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The start of the school holidays should be a happy time for children, but in too many cases the anticipation of leisurely sunny days and fun activities has been replaced by worry and anxiety.
Government ministers often talk about 'hard' and 'soft' power, usually in the context of foreign policy, where soft power is diplomacy and hard power is military.
When the Equality and Human Rights Commission (EHRC)
Responding to yesterday's Autumn Statement, a leading charity says that George Osborne is still not taking child overly seriously.
In my local area, over a quarter of the children are living in poverty. The way the economy completely fails them and compounds their problems was illustrated by a glossy catalogue delivered through letterboxes in the area.
Based on analysis of the UK government's own Households below average income (HBAI) survey published on 28 January 2014 (https://www.gov.uk/government/collections/households-below-average-incom...), the Children's Society estimates that 3.5 million children in Britain and Northern Ireland are living in poverty today.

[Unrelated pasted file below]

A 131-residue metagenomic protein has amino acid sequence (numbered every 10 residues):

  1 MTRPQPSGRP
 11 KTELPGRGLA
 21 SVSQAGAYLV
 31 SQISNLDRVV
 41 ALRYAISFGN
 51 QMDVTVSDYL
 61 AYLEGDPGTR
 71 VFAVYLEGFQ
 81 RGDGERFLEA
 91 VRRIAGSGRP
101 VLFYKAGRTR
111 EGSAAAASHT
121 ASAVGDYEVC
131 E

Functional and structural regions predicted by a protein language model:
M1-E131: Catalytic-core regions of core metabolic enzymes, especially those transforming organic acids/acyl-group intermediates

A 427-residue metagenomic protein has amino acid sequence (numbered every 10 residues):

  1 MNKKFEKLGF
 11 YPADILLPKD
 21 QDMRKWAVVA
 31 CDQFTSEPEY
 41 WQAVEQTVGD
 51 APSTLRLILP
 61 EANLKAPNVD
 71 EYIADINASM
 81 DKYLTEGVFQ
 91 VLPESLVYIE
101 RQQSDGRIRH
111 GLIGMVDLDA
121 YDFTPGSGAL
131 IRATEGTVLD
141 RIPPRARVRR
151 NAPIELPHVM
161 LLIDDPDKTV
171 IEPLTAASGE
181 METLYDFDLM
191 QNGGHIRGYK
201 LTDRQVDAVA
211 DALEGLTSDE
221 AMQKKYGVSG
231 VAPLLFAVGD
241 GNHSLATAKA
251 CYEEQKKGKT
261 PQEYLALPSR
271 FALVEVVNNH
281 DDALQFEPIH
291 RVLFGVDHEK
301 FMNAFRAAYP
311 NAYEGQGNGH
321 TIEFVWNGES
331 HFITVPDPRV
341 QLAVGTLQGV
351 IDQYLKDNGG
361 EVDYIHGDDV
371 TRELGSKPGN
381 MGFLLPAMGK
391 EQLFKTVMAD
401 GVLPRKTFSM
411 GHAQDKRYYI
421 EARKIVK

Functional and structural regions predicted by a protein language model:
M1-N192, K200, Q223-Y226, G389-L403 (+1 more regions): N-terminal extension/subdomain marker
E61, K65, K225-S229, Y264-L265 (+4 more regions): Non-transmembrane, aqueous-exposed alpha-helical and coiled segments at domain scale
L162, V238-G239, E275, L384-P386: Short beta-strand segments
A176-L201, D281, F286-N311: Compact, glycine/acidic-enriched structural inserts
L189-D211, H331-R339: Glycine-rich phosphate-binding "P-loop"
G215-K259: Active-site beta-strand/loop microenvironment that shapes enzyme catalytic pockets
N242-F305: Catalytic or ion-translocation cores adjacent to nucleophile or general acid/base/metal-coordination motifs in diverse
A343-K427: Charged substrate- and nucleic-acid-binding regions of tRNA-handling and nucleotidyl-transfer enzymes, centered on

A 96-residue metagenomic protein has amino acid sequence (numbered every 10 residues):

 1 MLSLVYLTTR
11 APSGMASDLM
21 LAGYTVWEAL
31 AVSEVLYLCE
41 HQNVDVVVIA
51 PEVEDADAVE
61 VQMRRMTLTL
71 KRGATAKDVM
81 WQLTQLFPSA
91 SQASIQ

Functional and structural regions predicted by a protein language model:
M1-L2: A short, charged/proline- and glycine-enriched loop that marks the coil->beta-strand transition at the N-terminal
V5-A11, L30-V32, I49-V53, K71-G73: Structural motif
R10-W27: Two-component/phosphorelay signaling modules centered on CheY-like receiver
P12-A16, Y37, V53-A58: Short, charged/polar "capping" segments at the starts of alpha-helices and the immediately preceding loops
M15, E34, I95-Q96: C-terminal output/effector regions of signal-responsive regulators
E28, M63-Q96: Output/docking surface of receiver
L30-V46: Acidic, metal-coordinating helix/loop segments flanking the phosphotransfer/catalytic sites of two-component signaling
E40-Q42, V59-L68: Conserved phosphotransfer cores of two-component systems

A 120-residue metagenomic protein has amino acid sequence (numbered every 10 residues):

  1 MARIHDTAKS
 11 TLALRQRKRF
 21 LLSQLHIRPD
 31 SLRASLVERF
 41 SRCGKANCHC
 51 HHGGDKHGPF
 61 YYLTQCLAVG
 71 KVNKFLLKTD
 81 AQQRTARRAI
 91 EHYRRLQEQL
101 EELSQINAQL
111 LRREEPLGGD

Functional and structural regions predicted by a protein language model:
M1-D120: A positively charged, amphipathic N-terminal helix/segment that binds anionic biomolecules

Three major British Churches have attacked the Government’s Child Poverty Strategy, saying that it fails to provide a credible plan to tackle the issue.
After pressure from anti-poverty activists, the government has announced it is introducing childcare support for low-income working families.
New analysis shows that an extra 180,000 children with at least one parent working in the public sector will end up in poverty due to government policies by 2015.
Of the £950 million provided for additional support with child care, only £200 million will go to low to middle income families on Tax Credits or Universal Credit.
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The Electoral Reform Society is to aunch a major report into the conduct of the EU referendum next Thursday (1September 2016).
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